5 Challenges to Emotional Intimacy and How to Overcome Them

“There is nothing more gentle than true strength and there is nothing stronger than true gentleness.”

Of all the domains of intimacy, the one that couples find most difficult is emotional intimacy. Emotional intimacy or, “in to me you see,” is that sense of closeness we feel with our partner when we are vulnerable, allowing ourselves to be ourselves and be seen. Emotional intimacy requires a feeling of safety to share our personal thoughts and feelings. When intimacy is present, you can actually feel your partner feeling you.

Emotional intimacy is challenging for many for a number of reasons:

1. Not making space to connect. Making space and time to connect can be difficult in our overcommitted, work focused, child focused culture. If you’re busy, you don’t have time to sit, be present and share with your beloved. Your work and projects become more important than your wife. Your focus is on getting things done and done well. You can sacrifice yourself in this process and make the other person feel guilty for complaining. Another way we stay busy is being constantly overwhelmed with all the things we have to do outside of work such as taking care of our children, the home, the dog, and the many social and ecological causes. We also stay busy because we need to check our email or finish a book. It’s easy to find yourself saying, “I couldn’t find the time.”

2. Childhood Conditioning. Additionally, many of us lose our connection with our feelings during childhood conditioning, when we were made wrong and punished for having certain feelings. As adults, to be open, vulnerable, and share some of the deeper parts of ourselves with others often carries the same fear that it did when we were young. Sometimes, we cannot afford to be fully present, open, and vulnerable because of the fear of being rejected, abandoned, punished, or worse.

3. The role of men remains largely unchanged. A cultural reason that emotional intimacy is so difficult, for men in particular, is that over the last 40 years, women’s roles—and the way women see themselves—has radically changed. The problem is that the same can’t be said of men.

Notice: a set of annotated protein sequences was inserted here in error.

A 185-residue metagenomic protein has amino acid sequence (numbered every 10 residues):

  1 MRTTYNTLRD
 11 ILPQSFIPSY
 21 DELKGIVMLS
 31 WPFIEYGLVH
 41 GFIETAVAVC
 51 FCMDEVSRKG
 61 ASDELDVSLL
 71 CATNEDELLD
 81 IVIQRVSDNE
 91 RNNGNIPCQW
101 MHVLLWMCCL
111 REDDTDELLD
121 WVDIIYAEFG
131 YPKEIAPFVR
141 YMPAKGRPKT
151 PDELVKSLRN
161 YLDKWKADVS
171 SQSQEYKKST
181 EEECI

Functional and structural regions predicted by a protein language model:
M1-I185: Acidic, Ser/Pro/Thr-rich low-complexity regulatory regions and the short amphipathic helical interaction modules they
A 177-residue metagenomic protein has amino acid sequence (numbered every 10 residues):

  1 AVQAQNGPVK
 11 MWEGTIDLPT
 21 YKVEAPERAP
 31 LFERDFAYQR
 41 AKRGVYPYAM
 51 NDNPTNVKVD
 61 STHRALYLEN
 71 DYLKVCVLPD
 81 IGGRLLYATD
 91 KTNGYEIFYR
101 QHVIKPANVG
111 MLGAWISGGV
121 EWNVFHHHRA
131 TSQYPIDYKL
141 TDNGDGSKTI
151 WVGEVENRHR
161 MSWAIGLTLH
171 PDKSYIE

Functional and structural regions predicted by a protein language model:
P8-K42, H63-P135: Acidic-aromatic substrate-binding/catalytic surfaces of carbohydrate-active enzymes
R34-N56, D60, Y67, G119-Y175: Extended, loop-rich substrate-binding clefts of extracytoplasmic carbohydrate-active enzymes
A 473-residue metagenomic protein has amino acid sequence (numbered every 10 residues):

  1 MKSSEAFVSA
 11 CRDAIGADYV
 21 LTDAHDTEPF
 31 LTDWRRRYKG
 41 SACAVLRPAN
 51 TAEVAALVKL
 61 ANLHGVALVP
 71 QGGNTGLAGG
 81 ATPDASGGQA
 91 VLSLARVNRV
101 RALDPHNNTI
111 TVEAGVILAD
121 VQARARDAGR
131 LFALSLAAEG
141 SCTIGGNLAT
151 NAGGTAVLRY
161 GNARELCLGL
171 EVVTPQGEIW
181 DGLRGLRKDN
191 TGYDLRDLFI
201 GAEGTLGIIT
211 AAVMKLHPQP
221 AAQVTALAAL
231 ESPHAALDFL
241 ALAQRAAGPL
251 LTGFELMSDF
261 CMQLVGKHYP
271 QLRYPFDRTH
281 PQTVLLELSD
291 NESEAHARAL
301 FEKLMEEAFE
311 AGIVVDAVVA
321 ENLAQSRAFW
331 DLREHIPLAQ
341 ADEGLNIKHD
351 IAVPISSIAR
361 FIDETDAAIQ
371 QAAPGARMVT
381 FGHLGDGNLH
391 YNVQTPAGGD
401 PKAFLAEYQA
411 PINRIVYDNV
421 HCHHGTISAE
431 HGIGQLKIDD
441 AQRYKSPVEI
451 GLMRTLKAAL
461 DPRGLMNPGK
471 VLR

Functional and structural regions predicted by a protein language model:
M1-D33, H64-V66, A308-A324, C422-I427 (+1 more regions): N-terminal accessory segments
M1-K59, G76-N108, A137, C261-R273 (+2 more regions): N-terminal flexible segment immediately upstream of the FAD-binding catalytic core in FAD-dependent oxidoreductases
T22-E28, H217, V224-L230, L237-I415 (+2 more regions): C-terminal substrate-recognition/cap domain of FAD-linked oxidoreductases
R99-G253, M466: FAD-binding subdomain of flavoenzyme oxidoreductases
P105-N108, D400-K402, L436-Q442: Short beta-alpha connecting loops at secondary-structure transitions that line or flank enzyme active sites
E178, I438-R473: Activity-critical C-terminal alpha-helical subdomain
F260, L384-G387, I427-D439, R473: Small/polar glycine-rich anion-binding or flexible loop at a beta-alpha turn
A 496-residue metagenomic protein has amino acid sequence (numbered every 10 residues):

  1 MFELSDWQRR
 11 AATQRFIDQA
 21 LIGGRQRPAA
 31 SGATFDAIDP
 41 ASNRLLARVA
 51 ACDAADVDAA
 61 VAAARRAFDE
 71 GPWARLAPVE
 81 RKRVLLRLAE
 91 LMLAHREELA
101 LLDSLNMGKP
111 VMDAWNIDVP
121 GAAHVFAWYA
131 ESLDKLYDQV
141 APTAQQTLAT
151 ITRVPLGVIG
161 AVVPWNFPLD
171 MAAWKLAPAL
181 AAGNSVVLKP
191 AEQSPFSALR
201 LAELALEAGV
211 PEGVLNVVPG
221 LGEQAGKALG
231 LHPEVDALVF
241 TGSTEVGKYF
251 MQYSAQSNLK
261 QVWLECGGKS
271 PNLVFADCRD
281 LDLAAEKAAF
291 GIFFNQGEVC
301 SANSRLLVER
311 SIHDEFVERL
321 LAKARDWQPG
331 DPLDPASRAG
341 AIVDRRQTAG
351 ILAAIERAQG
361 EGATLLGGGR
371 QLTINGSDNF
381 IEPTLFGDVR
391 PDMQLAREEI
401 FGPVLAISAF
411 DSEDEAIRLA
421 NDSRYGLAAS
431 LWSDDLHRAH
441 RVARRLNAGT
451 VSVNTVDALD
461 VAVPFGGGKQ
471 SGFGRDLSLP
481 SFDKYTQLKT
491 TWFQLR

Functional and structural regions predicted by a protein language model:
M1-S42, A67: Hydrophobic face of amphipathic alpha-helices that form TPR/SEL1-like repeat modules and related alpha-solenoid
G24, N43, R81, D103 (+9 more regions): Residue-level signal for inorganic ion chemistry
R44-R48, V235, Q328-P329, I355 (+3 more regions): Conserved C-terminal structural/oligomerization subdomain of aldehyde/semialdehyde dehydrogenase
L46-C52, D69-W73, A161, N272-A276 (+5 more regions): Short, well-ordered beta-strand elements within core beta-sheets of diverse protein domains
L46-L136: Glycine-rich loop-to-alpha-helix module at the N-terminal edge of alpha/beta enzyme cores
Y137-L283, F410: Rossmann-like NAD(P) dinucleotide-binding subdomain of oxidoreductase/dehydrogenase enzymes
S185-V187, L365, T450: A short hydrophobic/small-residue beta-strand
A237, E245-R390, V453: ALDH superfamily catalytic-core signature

According to one of my mentors, Terry Real, with new economic, cultural, and psychological resources, empowered women are, for the first time in history, insisting on real emotional intimacy in their marriages. And men are coming up short. We can’t blame each of these men individually. Men’s job descriptions have changed—and men are unprepared for the change. We don’t raise, nor have we ever raised, boys and men to be intimate partners, but to be strong, competitive performers. The pressure to be hard, logical, independent, and stoic all too often sets men up to be emotionally distant, arrogant, numb to their own feelings, and unconcerned about everyone else’s, as well as contemptuous of vulnerability and weakness.

Terry continues, “These aren’t pathological aberrations; they’re the defining characteristics of manhood in our culture. The very values and traits instilled in us as boys—whether we wanted them or not—ensure that we’ll become lousy husbands.”

The reason emotional intimacy is so difficult for men in particular is because a central aspect of traditional, 20th-century masculinity is the denial of emotions. Traditional masculinity commands: thou shall not be vulnerable. As boys “learn” to be men, they are taught to disown their own vulnerability and to deride vulnerability in others. This is most obvious when men have such a hard time listening empathetically to their partners. Most men, even if they try to “be empathic, really just want women to “stop being so emotional and do something about it.

4. Vulnerability is viewed as a flaw by most men—and some women. How can you tenderly respond to vulnerable feelings in your partner, let alone openly share your own, if you view vulnerability as nothing but a flaw? The answer is that you can’t. Most men still see strength and emotional vulnerability as being mutually exclusive. Most men see vulnerability as a weakness and so do some women.

The fact is—generally speaking—most women are asking for more emotion from men than they are inclined to give. Men want to solve the problem and fix things, while women want to be listened to.

Let’s start with the first phone call to get marriage therapy. It’s rare that the husband will call and say something like, “We’ve got to come see you: we’re just not as close as we used to be.” No. It’s women, not men, who seek marriage therapy services. Here and there, some enlightened guy may volunteer for counseling, but most of the guys I treat are what Terry Real calls “wife- mandated referrals,” and what Harville Hendricks likes to call the” draggy’s.”

Generally, men don’t feel at odds with the status quo of the marriage. Whereas many women are desperate for change, most of the men I see are not unhappy with their marriages: they’re unhappy that their wives are so unhappy with them.